BTW don't make naive analogies to physical property. It's absurd to believe that matter and information, which have such thoroughly different properties, should be governed by the same laws.

posted by: Armature on 09.12.03 at 03:56 PM [permalink]

And this says nothing at all about the problem some like me have -- music exists (i.e. has been recorded) that I wish to buy (at a reasonable, but negotiable price) that I may not because the IP holder refuses (because they cannot make a big enough profit) to re-issue the music or put it in a form usable to me. Thus they "squat" on that which enriches them not but impoverishes me.

posted by: JorgXMcKie on 09.12.03 at 03:56 PM [permalink]

I can fully appreciate the societal value that patents confer. What interest me is how economists or lawmakers determine the appropriate duration of a patent? It seems pretty arbitrary to me.

posted by: todd on 09.12.03 at 03:56 PM [permalink]

A lot of stupid things are said about IP as statement of fact, being the result of conclusion drawn from poorly established principles. It's not surprising that different conclusions are drawn when the starting assumptions vary so significantly. I would like to weigh into the argument with these thoughts...

1. New creations provide benefits.
I would say we could take this as a given even though contrary example might be noted.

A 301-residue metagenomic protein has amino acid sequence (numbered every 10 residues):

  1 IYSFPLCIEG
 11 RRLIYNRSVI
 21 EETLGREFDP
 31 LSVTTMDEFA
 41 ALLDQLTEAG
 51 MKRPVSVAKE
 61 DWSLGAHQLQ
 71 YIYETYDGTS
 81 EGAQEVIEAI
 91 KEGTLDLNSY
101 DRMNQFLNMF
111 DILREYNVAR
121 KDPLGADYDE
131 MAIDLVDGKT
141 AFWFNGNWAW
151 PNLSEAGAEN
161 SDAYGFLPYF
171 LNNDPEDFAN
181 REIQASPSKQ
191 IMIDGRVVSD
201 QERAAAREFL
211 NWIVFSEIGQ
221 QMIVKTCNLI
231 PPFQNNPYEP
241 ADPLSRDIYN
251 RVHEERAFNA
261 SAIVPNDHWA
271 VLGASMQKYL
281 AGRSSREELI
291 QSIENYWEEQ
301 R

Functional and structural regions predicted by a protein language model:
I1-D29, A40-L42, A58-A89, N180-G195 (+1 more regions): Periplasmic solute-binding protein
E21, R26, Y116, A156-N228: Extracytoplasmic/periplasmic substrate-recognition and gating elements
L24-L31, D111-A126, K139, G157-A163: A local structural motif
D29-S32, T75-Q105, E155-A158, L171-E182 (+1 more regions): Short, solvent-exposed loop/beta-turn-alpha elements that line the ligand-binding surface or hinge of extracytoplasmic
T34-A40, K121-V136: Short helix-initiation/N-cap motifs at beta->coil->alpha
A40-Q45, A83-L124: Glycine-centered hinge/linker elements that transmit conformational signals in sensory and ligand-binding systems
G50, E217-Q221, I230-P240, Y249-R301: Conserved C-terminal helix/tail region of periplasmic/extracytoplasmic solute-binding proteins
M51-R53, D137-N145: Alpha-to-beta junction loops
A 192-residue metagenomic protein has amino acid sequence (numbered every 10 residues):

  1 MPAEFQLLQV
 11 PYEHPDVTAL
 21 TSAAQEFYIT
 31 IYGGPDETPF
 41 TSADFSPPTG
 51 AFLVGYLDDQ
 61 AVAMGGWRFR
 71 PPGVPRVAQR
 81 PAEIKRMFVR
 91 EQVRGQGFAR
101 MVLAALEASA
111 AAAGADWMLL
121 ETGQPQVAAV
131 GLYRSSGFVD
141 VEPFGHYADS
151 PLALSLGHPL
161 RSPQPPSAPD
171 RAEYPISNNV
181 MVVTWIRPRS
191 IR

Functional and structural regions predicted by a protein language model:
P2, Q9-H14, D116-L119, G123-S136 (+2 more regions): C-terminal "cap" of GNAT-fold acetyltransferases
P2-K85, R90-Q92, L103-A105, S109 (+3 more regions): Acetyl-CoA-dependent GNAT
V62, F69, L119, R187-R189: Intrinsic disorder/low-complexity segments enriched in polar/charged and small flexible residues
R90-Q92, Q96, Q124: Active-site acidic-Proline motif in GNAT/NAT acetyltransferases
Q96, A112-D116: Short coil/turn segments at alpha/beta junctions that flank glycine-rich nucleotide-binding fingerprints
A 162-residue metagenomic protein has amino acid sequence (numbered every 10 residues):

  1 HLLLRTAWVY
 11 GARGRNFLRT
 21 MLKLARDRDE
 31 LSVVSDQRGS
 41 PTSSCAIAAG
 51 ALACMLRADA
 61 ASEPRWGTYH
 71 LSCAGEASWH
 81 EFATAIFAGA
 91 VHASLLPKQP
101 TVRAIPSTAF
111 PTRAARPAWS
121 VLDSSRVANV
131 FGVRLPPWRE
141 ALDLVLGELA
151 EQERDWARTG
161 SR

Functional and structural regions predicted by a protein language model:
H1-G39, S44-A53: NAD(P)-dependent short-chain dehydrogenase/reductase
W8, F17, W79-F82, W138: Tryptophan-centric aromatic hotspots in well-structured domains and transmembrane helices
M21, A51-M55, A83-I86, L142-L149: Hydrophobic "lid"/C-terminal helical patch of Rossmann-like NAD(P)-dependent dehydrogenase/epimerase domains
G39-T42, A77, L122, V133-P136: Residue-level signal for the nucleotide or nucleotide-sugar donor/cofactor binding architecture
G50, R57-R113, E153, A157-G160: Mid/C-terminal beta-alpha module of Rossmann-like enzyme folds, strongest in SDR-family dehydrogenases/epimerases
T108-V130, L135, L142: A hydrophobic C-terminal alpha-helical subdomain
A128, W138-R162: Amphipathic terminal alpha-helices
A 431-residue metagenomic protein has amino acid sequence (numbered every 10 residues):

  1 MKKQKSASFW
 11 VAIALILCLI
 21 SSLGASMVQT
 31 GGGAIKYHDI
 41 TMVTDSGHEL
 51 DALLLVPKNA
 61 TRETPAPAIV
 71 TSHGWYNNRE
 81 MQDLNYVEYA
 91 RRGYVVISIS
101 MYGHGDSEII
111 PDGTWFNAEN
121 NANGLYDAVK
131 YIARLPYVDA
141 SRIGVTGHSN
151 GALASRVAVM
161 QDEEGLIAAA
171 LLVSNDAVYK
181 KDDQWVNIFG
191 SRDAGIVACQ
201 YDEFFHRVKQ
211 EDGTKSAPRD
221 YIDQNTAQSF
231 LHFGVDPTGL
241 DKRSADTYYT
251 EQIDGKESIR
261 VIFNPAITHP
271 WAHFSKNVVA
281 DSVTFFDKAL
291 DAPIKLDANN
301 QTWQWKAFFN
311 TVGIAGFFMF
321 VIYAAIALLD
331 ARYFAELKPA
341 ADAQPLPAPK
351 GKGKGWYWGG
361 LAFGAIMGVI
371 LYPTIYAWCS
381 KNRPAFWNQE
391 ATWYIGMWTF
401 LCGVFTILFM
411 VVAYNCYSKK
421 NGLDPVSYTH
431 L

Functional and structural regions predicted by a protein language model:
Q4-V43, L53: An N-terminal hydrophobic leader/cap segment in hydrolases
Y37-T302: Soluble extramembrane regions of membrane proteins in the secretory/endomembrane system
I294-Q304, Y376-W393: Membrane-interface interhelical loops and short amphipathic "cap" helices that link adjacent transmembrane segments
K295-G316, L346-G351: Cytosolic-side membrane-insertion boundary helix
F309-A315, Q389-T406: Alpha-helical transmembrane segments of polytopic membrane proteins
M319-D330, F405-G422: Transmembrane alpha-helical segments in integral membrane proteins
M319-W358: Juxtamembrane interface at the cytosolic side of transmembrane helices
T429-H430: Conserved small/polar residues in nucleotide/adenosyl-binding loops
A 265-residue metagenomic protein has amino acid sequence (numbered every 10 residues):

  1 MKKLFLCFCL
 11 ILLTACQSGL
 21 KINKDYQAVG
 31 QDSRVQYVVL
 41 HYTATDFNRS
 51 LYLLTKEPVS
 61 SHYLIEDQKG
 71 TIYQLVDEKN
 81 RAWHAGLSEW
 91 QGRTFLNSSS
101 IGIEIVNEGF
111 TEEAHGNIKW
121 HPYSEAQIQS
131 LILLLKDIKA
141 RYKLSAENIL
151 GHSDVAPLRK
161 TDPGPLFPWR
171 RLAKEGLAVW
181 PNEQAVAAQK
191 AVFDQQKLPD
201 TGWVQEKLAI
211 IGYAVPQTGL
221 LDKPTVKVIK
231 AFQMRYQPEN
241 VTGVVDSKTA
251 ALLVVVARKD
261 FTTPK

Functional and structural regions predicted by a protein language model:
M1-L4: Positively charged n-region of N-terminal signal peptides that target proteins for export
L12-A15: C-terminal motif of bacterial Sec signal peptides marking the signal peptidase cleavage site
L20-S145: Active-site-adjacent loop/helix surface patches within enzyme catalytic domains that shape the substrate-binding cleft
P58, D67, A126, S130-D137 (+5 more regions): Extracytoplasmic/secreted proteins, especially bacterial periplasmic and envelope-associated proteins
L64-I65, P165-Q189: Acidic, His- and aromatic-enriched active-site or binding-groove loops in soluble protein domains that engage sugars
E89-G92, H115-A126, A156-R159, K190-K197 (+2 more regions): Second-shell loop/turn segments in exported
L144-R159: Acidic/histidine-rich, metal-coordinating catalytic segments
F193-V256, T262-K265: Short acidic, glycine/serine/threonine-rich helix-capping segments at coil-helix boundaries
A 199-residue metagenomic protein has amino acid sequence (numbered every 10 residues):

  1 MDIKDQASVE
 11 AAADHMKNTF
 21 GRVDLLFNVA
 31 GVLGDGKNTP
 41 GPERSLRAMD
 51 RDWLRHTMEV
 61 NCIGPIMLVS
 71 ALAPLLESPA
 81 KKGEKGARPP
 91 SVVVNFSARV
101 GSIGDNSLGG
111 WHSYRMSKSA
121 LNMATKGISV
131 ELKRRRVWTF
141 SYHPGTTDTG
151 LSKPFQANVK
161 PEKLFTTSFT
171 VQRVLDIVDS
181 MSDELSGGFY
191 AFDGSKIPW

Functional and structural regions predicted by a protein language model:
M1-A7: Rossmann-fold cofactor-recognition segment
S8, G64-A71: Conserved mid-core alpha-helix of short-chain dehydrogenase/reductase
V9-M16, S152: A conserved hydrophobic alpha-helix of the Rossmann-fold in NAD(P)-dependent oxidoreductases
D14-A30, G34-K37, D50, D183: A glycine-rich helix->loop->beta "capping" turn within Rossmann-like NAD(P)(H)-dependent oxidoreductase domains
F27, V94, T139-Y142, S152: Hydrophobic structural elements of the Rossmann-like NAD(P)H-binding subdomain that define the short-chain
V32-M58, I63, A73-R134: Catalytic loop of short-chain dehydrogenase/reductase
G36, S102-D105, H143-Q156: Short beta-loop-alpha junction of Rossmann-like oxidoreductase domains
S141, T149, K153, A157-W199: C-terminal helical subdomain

2. Benefits to society as a whole are fundamental to proscribing laws related to IP.
Proscribe in the sense that the fewer laws required the better. Again, it is presumed as a given that increasing societal benefits is a good thing.

3. Economic incentives will encourage creation.
This is where the argument is and I believe significant features about this point are often missed. Such as...

A. All creators (artists, programmers, corporations, etc.) require or are entitled to the same protection.
Why is this true? I don't believe it is.

An individual may not have the marketing presence or initial capital to take advantage of a new creation and I would argue that they certainly could use some protection from predators. Does a corporation with significant marketing strength (not necessarily monopoly presence) require the same protection in order to insure the 2nd principle? In cases where protection is in order, what are the limits? I think many examples could be given where these limits have become far too extreme and significantly curtails societal benefits.

B. Creation happens only for economic gain.
Stating it in this way suggests the answer. No, creation happens because people are fundamentally creative. Starving artists are the rule, not the exception. Whether they should be starving is not the point... will they create regardless... Yes, but perhaps following different paths from those that have their work subsidized.